In Rhea v. Alan Ritchey, Inc. Welfare Benefit Plan, No. 16-41032 (5th Cir. 2017), Donna Rhea was the beneficiary of an employee benefit plan organized under ERISA (the “Plan”). Rhea suffered injuries from medical malpractice. The Plan covered some of her medical expenses. After she settled the malpractice claim for more than the medical expenses paid by the Plan, the Plan sought reimbursement from Rhea.
The Plan used a single document as both its summary plan description (the “SPD”) and its written instrument. That document had a reimbursement provision. Rhea refused to reimburse the Plan, claiming that it did not have an enforceable written instrument. She sought a declaratory judgment on this matter in district court, and appeals the district court’s adverse summary judgment against her.
In reviewing the case, the Fifth Circuit Court of Appeals (the “Court”) noted that, when the Plan paid Rhea’s medical expenses, its SPD was functioning as both an SPD and a written instrument. It said that this is nothing peculiar. Plan sponsors commonly use a single document to satisfy both requirements, and courts have blessed the practice. When a plan’s sponsor does not maintain a separate written instrument, as here, the Court must look to the SPD to define the plan’s terms. Under these terms, Rhea had a pre-existing obligation to reimburse the Plan for payments it made for her medical expenses in the event she received a third-party recovery. When Rhea settled her malpractice claim, an equitable lien by agreement was created. The Plan is entitled to reimbursement.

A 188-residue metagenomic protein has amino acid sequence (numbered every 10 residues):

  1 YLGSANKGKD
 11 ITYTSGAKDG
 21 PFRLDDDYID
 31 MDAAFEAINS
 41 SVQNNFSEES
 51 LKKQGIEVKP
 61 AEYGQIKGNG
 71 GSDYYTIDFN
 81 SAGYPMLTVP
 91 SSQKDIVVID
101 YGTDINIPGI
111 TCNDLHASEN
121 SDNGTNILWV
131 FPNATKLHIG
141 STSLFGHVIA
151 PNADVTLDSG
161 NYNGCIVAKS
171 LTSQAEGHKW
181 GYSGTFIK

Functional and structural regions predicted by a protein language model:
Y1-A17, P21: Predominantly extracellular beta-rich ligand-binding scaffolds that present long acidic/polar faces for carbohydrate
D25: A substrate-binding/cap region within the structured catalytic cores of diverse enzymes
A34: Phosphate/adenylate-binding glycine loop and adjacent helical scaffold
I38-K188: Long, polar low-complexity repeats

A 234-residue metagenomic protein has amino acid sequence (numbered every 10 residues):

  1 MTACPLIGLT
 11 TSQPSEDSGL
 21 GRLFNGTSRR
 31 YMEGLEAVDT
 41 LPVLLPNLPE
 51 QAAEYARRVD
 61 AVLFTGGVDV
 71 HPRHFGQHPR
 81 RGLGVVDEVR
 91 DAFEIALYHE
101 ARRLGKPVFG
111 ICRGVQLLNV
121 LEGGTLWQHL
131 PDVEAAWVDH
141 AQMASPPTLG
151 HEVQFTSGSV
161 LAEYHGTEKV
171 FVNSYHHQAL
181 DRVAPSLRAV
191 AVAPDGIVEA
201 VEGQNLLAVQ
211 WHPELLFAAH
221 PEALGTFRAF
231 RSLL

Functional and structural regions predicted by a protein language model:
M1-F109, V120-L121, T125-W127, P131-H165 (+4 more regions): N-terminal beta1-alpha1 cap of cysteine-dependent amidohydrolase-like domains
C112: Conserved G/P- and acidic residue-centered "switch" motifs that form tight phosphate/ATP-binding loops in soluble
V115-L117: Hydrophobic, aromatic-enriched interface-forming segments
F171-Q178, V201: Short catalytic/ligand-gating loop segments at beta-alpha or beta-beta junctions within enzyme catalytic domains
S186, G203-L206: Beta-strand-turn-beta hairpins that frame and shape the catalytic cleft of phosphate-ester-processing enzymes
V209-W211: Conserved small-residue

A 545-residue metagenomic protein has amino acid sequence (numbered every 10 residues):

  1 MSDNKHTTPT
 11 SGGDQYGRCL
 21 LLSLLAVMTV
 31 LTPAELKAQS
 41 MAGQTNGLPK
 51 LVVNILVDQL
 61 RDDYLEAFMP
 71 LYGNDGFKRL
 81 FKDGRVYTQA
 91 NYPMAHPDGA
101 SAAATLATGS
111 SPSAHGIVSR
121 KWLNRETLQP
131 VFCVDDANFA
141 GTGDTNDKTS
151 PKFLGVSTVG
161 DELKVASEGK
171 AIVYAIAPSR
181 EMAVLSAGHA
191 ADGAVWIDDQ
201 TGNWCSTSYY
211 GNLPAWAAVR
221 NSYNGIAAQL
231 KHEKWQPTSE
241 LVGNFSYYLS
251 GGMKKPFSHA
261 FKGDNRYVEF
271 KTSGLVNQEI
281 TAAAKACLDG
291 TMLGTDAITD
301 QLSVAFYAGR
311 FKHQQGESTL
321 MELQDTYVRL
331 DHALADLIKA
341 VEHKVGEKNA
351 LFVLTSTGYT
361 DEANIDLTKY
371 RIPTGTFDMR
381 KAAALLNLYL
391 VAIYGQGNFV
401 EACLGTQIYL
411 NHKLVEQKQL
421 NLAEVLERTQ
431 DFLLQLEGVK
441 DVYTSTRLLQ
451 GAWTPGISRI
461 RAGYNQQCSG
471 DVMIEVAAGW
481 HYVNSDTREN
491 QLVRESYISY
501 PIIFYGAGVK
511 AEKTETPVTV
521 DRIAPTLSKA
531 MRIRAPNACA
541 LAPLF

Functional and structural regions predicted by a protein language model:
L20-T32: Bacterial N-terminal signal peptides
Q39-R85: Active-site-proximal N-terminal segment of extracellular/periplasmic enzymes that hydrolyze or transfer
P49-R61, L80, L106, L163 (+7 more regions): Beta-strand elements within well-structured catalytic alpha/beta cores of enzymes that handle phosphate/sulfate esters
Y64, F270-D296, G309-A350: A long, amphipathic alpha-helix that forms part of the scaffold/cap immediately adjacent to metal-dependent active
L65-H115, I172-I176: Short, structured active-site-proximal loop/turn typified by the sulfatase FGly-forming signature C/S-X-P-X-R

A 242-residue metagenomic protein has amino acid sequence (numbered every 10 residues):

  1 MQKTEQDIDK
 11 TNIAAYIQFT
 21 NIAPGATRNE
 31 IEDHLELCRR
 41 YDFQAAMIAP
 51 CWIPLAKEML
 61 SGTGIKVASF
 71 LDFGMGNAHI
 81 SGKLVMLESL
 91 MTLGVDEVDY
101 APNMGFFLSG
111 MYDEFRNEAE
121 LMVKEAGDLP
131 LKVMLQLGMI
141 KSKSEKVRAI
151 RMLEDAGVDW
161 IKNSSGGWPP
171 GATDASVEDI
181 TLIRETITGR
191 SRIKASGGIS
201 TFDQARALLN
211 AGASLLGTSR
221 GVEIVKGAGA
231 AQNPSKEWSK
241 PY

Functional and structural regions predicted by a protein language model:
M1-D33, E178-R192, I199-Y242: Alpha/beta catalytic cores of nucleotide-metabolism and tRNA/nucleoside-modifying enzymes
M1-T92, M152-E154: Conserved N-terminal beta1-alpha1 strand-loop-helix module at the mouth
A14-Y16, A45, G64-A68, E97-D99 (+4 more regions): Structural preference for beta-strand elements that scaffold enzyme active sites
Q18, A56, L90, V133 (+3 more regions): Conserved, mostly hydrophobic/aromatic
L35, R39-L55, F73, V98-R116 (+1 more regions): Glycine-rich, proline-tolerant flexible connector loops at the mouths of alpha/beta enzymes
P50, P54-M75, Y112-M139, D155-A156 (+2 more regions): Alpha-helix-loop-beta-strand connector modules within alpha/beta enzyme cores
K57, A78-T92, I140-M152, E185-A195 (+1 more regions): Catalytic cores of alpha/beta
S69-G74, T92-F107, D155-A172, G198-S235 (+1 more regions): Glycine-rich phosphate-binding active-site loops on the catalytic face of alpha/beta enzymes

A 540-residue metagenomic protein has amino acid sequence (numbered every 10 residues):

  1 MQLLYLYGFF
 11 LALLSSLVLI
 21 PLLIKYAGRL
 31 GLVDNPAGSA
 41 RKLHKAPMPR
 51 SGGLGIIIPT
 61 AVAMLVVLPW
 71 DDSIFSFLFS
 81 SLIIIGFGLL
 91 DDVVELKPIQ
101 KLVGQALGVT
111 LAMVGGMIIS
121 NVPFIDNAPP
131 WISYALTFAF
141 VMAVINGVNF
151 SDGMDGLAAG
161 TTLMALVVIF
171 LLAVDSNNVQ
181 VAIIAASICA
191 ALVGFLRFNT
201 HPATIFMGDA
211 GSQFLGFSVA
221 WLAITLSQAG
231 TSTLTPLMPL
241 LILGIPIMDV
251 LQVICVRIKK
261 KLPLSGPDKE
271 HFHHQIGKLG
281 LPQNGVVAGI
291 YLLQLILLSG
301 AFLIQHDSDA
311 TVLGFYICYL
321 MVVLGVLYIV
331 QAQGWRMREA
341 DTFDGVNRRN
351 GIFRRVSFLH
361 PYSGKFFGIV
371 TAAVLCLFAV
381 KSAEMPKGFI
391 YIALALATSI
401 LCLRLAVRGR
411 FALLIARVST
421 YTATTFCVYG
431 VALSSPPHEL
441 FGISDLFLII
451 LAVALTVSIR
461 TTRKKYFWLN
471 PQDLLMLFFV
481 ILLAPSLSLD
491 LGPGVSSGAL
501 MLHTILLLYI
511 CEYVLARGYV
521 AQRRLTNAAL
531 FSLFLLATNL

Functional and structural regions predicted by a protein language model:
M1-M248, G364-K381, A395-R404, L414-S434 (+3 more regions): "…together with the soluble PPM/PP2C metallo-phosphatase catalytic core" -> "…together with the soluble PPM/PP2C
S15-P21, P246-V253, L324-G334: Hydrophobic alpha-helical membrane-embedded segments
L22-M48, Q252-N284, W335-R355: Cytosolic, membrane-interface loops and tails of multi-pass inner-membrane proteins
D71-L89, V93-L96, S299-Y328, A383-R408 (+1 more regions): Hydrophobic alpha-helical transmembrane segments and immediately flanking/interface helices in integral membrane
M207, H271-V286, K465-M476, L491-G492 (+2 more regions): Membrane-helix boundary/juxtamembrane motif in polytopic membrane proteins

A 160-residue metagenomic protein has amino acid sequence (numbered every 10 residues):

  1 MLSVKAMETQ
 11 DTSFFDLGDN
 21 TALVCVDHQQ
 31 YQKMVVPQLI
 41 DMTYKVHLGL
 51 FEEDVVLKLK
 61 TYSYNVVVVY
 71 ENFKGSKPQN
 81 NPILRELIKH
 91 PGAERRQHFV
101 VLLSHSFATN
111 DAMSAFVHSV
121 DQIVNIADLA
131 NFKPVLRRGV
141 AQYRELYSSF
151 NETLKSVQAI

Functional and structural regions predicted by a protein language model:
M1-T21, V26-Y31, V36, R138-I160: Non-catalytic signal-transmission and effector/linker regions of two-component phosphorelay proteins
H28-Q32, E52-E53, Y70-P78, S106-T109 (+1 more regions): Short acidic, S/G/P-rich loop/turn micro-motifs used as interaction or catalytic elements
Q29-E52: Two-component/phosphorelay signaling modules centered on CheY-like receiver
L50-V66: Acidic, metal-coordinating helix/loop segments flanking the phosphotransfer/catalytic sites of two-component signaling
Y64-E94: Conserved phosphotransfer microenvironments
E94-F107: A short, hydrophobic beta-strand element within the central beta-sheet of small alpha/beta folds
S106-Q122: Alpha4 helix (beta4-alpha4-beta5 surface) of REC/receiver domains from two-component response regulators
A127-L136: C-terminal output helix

As such, the Court affirmed the district court’s summary judgement against Rhea.